Managing chronic kidney disease: Nutrition is key

Managing chronic kidney disease: Nutrition is key

Although there is no definitive way to prevent this disease, you may be able to slow its progression—and reduce clinical signs—in your patients by helping owners feed their pets the right food.
Mar 01, 2011

By the time pets with CKD exhibit increased thirst and other signs of disease, their kidneys are already only functioning at 15 to 30 percent of capacity. (Comstock Images/Getty Images)
Chronic kidney disease (CKD) is the most common renal disease affecting dogs and cats, especially older animals. Its causes are varied and include trauma, toxins, genetic anomalies, hypertension, ischemia, infections, immunologic diseases, neoplasia, and idiopathic interstitial nephritis. Since there is no single cause of CKD and the cause is often unknown, there is no definitive protocol for preventing it at this time.

To manage patients with renal failure, proper nutrition is critical. Animals with CKD often become inappetent and are unable or unwilling to consume a sufficient amount of calories. A deficiency in calories and essential amino acids increases catabolism of muscle and other body proteins (e.g. albumin, immunoglobulins). Starvation is a serious concern when treating patients with this disease.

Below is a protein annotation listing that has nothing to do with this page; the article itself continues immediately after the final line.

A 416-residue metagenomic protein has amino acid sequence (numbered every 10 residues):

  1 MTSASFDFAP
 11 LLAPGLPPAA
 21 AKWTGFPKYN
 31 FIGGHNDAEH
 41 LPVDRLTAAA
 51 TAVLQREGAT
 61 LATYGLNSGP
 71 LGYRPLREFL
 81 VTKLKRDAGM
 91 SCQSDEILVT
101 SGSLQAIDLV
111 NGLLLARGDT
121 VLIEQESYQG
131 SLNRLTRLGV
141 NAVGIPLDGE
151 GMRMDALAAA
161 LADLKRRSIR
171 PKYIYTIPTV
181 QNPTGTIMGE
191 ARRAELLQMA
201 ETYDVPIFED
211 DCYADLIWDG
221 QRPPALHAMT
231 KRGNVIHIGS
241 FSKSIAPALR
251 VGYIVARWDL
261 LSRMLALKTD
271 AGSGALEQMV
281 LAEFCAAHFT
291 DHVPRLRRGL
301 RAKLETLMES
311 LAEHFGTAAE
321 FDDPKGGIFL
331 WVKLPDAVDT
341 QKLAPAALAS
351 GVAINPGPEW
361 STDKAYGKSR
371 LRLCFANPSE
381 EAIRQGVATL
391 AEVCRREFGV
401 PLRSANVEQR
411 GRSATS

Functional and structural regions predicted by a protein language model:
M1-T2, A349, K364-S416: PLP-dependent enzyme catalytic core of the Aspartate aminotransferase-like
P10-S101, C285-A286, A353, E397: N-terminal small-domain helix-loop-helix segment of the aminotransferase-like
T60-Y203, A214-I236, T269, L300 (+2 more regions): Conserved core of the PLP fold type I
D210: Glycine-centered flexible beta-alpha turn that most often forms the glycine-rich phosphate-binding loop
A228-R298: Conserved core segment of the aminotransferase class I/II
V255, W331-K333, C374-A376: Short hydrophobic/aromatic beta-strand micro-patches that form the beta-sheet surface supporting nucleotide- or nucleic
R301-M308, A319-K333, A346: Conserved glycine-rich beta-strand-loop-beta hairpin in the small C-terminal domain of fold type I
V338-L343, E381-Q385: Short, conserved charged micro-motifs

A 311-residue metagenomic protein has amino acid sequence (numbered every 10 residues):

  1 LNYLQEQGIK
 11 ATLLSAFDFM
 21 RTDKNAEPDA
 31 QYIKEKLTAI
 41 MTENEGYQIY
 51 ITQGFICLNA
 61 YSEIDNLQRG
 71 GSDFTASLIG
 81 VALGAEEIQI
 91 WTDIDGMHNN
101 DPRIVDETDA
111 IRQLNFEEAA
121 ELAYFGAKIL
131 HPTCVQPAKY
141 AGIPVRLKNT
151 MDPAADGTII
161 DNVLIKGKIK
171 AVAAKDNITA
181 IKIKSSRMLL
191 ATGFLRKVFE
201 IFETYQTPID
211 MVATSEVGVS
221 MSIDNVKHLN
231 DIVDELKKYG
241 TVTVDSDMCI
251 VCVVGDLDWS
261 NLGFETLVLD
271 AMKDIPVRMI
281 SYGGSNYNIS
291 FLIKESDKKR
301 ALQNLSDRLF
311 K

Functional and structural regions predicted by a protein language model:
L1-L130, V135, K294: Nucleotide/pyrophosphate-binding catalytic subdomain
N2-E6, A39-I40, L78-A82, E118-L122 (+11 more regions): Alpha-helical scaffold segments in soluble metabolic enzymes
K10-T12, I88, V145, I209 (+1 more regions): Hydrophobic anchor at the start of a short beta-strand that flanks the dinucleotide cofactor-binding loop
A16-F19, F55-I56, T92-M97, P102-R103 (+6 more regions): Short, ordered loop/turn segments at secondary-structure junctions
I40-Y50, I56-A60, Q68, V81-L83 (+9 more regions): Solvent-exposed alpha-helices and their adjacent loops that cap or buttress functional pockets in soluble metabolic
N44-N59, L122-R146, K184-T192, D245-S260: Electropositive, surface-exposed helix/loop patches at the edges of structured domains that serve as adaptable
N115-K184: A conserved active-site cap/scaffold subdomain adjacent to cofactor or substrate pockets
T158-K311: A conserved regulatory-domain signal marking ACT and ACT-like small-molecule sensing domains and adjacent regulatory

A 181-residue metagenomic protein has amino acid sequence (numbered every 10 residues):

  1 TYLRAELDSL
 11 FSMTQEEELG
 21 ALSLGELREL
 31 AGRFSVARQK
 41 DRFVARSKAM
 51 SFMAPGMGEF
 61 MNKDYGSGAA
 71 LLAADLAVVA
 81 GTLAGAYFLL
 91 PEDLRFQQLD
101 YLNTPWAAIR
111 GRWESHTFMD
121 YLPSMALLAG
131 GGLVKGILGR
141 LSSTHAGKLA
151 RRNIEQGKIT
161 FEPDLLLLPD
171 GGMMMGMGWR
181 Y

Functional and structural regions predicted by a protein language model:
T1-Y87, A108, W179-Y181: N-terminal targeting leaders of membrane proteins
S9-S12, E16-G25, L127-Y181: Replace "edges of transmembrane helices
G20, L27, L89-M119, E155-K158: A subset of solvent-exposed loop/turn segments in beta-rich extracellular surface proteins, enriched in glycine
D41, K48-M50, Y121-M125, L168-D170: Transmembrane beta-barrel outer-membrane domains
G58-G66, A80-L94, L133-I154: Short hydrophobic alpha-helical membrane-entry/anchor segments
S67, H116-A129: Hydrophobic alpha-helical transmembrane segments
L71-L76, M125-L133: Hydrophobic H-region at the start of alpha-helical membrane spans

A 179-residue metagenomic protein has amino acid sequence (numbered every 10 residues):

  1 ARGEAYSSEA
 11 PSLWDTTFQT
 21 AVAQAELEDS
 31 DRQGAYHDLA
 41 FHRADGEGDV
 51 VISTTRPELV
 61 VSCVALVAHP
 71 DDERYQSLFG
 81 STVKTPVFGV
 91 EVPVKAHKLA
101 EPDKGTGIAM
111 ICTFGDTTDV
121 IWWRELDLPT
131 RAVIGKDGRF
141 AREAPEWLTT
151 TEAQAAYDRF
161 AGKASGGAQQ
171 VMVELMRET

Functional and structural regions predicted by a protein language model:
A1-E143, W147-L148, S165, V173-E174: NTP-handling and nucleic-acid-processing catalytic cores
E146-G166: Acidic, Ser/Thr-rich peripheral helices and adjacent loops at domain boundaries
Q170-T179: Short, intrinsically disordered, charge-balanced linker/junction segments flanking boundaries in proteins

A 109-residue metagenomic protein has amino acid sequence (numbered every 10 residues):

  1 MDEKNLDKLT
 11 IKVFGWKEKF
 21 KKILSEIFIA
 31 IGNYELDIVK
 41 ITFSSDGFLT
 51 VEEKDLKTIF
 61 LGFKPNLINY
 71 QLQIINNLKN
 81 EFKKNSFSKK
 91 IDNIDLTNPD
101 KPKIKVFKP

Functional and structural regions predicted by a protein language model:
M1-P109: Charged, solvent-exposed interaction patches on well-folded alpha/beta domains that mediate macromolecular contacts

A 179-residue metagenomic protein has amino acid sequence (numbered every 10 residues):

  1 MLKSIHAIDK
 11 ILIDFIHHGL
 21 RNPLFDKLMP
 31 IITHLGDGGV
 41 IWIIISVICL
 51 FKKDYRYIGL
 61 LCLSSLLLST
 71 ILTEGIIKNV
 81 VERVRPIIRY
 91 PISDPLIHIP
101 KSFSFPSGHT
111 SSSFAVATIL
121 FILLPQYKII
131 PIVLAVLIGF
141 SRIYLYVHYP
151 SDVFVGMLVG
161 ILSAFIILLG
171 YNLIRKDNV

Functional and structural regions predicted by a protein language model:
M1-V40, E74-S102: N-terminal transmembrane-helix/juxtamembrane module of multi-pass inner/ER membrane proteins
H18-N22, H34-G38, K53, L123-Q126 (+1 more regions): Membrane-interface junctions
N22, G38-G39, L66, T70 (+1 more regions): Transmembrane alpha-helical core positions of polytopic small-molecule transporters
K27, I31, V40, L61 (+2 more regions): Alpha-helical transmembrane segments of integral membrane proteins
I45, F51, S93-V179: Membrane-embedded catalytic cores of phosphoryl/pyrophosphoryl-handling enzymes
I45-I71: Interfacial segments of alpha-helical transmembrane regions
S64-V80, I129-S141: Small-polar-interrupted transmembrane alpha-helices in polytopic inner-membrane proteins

Dietary management may slow the progression of CKD, although there is some controversy as to when dietary intervention should be initiated and what diet to give. But once a patient is showing signs of uremia, it is a generally accepted practice to decrease the patient's phosphorus and protein intake to alleviate clinical signs. Following is a closer look at the effects of CKD and how proper nutrition can help.

Role of the kidneys

Kidneys remove wastes from blood that are produced from the breakdown of food, old cells, toxins or poisons, and many drugs given to treat other diseases. The wastes are removed with water as urine. The waste products measured in the blood include creatinine and urea nitrogen, but many other waste products are not measured by blood tests. The kidneys also regulate the amount of water in the blood by excreting extra water and retaining water to prevent dehydration by varying the amount of urine that is produced. In addition, the kidneys help regulate blood pressure by saving or eliminating sodium.